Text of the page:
Tuesday, January 10, 2017

An alcohol flavour I didn't know existed

From NPR:
Though the great outdoors becomes more inhospitable when winter winds rise and temperatures drop, there's nothing like wandering through an evergreen forest as snow squeaks underfoot. And once people have trudged stiffly back inside, they can keep those forests with them by imbibing one of the world's many pine liqueurs.

These liqueurs have been a longtime fixture in European hotels and ski lodges. Under the umbrella of "schnapps" (essentially any strong, clear alcoholic drink with little resemblance to the sweetened stuff marketed as schnapps in the United States), Austrians have been brewing their own pine-flavored varieties for generations. Yet it wasn't until the early 2000s that these evergreen spirits finally made their way to America — 2005, in particular, seems to be the magic year. Call it good market research or just good timing, but at least three major pine spirits made their U.S. debut that year.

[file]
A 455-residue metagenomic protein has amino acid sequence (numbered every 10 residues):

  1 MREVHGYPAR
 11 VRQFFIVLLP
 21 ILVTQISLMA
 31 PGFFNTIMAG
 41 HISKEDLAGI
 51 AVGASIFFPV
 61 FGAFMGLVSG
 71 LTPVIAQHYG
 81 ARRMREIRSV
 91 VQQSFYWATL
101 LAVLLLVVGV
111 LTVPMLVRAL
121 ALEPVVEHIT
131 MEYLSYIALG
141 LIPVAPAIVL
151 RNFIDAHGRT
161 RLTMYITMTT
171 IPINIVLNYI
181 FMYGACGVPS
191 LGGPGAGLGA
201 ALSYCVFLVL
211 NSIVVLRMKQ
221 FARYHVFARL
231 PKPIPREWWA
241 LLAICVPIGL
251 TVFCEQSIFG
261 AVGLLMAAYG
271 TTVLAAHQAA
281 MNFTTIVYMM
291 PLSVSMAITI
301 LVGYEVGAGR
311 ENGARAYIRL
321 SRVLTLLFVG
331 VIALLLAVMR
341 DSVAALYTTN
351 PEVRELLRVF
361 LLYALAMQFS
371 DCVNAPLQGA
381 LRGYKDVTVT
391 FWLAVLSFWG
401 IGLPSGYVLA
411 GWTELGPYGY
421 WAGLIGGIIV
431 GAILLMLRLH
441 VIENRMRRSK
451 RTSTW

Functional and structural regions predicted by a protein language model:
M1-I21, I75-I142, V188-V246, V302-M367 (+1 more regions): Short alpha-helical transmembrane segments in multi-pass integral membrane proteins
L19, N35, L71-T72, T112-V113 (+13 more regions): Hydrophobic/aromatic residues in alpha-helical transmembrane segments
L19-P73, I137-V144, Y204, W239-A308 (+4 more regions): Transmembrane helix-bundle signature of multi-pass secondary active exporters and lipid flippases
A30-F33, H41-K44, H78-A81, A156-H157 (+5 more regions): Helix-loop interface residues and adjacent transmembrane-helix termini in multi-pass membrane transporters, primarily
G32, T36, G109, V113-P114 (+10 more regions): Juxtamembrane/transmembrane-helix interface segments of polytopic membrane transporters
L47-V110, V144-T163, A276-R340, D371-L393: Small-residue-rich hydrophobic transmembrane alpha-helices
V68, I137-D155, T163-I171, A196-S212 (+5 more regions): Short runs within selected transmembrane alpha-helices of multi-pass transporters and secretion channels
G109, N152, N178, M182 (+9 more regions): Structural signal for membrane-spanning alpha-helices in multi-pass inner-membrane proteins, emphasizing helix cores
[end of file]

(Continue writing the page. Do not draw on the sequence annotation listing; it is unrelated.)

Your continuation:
1 comment:

TimT said...

Some conifers are especially good for brewing; spruce beer recipes are ubiquitous in cookbooks up until about a century ago. Even now some remain on the market in the US though it's only really now being revived as a style. Juniper is probably the one most people are familiar with now - those berries (actually really small cones, like pine cones) are really magical. I've brewed with both of these, also fir. I'd love to use mastic or myrrh.